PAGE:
Thursday, May 23, 2013
By Jessica Hall firstname.lastname@example.org
While Black Friday shopping has traditionally started before dawn on the day after Thanksgiving, big-box retailers nationwide are now opening even earlier, hoping to maximize holiday sales by opening as early as 8 p.m. on Thanksgiving.
Shoppers stroll the corridors of the Maine Mall on Tuesday, beating Black Friday crowds and taking advantage of the fact that retailers are holding sales earlier in the season, including events tied to Veterans Day.
Susan Perkins of Fairfield says she likes shopping at the Maine Mall when the crowds are smaller. “There’s already great sales,” she said Tuesday.
Photos by Gordon Chibroski/Staff Photographer
In Maine, shoppers will still have to wait until Friday. Or midnight Thursday, to be exact.
Although L.L. Bean keeps its store in Freeport open 24 hours a day, year-round, most stores larger than 5,000 square feet are prohibited by state law from opening on Thanksgiving, Christmas and Easter.
Stores that do plan to open at the stroke of midnight are likely to see cautious shoppers who plan to target only the best deals and spend only slightly more than they did last year.
Krysty Woodcock of Augusta said she's planning to brave the midnight sales at Best Buy and Walmart to hunt for a deal on a television for her family.
"I'm doing all the crazy ones," Woodcock said. "There are pretty good sales. It's worth it."
The town of Freeport plans to turn Black Friday shopping into an event. Santa will arrive just after 11 p.m. on Thursday, riding into town on Amtrak's Downeaster train.
He'll lead a "fun run" on a Harley-Davidson just before stores open at midnight.
At the Maine Mall in South Portland, 51 stores ranging from Best Buy and Build-A-Bear Workshop to Macy's and Yankee Candle will open at midnight. The entire mall will open at 6 a.m. Friday.
"Black Friday is a crucial part of the holiday, but starting as early as mid-October retailers begin to see holiday sales," said Curtis Picard, executive director of the Retail Association of Maine. "Retailers look at more than just one day or just one weekend for sales."
Across the country, as many as 147 million people are expected to shop during Black Friday weekend, down slightly from the 152 million who planned to do so last year, according to the National Retail Federation.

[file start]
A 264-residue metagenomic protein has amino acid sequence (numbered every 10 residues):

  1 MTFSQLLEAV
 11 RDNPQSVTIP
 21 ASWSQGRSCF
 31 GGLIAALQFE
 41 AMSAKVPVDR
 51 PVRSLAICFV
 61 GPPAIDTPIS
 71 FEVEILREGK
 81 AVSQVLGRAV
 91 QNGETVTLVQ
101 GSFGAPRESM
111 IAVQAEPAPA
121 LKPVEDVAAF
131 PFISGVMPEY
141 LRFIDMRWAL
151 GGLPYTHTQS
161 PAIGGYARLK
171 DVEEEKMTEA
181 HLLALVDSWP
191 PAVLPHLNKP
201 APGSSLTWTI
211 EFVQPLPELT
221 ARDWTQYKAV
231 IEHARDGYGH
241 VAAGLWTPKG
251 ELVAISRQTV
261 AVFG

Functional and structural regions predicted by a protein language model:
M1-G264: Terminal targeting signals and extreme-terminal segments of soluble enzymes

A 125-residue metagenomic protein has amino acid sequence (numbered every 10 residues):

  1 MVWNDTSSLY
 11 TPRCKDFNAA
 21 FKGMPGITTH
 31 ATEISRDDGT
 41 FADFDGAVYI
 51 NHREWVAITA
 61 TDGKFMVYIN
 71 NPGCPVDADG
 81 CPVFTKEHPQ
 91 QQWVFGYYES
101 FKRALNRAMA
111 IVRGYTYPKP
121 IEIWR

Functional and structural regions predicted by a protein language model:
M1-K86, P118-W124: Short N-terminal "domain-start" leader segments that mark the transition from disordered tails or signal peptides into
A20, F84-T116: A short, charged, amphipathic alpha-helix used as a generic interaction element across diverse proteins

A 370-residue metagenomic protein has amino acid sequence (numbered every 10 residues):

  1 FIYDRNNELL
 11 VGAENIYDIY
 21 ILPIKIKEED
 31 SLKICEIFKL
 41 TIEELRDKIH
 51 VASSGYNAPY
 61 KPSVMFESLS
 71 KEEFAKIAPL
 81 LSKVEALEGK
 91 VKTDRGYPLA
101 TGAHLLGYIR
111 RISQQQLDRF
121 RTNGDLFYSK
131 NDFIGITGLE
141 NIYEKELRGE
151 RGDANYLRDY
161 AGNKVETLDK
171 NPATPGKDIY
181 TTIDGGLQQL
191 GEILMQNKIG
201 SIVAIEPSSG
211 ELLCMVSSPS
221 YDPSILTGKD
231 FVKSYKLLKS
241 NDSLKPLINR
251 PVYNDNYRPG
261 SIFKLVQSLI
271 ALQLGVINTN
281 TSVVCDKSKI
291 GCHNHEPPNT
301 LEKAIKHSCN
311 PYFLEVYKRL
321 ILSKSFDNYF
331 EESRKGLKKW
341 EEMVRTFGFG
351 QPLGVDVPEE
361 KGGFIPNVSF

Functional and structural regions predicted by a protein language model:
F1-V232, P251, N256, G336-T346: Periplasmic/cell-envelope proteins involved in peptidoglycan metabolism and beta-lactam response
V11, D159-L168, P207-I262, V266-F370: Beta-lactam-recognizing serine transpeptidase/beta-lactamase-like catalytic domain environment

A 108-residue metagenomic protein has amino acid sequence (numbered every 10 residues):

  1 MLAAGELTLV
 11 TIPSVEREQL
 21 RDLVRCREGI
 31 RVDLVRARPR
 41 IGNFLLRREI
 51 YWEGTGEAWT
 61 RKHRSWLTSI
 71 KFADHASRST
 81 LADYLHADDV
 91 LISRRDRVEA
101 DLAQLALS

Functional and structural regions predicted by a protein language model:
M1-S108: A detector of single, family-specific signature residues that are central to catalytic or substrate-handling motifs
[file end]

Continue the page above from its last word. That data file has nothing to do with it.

Last year, an estimated 220 million shoppers visited stores and websites over Thanksgiving weekend, the retail group said.
While stores in Maine won't be able to open until midnight, employees of those stores will likely have to work on the holiday, stocking shelves or doing inventory. The state Department of Labor said there's no law restricting work hours on a holiday.
That means the stores that open at midnight can have employees work on Thanksgiving night to prepare for shoppers.
Even with the allure of midnight madness sales, some consumers prefer to shop early and avoid the crowds.
"There's nothing that important that would make me deal with lines, parking and the crowds to maybe save $20," said Susan Perkins of Fairfield on Tuesday. "By shopping today, I avoided the crowds. There's already great sales. There's half-off at some stores already."
Stores have been holding sales earlier and earlier in the season. Holidays such as Veterans Day have become an increasingly important part of the overall holiday shopping season, Picard said.
Veterans Day coincides with Remembrance Day in Canada, drawing shoppers from the north to stores in Maine, Picard said.
Not since 2007 has Black Friday fallen this early in the year, so shoppers have a little extra time between Thanksgiving and Christmas to finish their lists. Those extra days may not translate into blockbuster sales growth, retail experts said.
Total holiday sales, which typically account for more than one-third of retailers' annual revenue, are expected to increase 4.1 percent this year, compared to 5.6 percent a year ago, according to the National Retail Federation. The Retail Association of Maine does not forecast results for the state.
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